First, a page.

Republican Attorney General Candidate Leighton Lord is at it again. After insulting law enforcement officers and prosecutors around the state with a mail piece that touted Lords alleged “law enforcement experience,” the Lord campaign is now running radio ads touting Lord’s law enforcement experience and training. Lord himself talks about how he went after organized crime and terrorism.
Those ads sound oh so good. It is amazing what a wealthy lawyer can do with his own money and his father in law’s wealthy contacts. However, no amount of money can distract from the facts. As President John Adams once said when he was practicing law, “facts are stubborn things.”
The fact is the law enforcement experience that the Lord Campaign touts did not come from prosecuting the bad guys or being on the front lines arresting the bad guys. Lord reaches yet again to make himself to be something he is not by touting his time as a counsel to a Congressional committee as law enforcement experience.
Perhaps Lord did do important work while as counsel to that Congressional committee. But, to compare that work to the work that prosecutors and cops do is insulting to both. We at VUI have relatives and close friends who do that work. We know firsthand lawyers who work tirelessly for relatively low pay to put the bad buys away. We know firsthand cops who walk up all alone to the car stopped on some interstate. Frankly, we at VUI wonder how Leighton Lord can look a police officer in the eye in good conscious and tell them that working as a committee lawyer makes him law enforcement.
What is puzzling is why Leighton Lord’s campaign seems bent on so stretching his resume. Lord has a strong resume and contacts, especially through his in laws, which would seem to be enough. Indeed, in the earlier stages of the Attorney General’s race, Lord contended that criminal prosecution was not all that important. He touted his record as a manager of one of the state’s most powerful law firms. That made sense.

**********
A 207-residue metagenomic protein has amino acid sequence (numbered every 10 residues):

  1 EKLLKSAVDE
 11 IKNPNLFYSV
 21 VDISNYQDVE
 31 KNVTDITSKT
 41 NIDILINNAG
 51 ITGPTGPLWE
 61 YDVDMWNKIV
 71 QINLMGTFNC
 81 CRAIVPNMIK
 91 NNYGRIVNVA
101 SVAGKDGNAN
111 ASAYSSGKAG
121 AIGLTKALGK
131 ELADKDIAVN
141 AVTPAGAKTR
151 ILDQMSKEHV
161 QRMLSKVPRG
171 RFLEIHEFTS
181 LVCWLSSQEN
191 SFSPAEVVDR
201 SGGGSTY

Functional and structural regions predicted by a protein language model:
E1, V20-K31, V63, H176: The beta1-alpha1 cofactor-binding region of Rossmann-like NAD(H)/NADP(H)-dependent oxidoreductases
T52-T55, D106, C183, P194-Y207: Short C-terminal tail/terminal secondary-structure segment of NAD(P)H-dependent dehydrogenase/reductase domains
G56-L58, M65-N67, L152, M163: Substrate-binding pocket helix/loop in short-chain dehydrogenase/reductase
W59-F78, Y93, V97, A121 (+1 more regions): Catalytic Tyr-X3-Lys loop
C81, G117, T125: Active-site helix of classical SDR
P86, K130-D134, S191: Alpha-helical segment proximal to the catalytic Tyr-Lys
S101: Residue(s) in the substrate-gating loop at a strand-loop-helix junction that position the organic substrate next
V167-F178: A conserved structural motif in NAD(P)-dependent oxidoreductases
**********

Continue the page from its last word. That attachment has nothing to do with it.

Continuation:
Now the Lord campaign wants to take the brief time Lord spent working for a Congressional committee and turn that into real law enforcement experience. That is a big mistake and makes no sense. It is insulting to career prosecutors and it is insulting to the men and women who are on the front lines of law enforcement.
Perhaps the consultant advising Lord has convinced him that stretching the resume will not be noticed. Perhaps the Lord Campaign thinks we are too dumb to read resumes and asks questions. But, those of us who have family and dear friends on the front lines of law enforcement are insulted. We know firsthand that working as the counsel for some Congressional committee is not like prosecuting a bad guy or walking up all alone to a car on some interstate. Money cannot buy that real world perspective about what people we care about deal with. Those people deserve respect for the jobs that they do, not someone whose campaign pretends he has done the job to get some votes.
If Lord had stuck to his true resume, perhaps he would have better standing in the eyes of VUI. But, when his campaign stretched and portrayed him as having real law enforcement experience, Lord lost us and frankly, ticked us off. Lord’s campaign ought to be ashamed.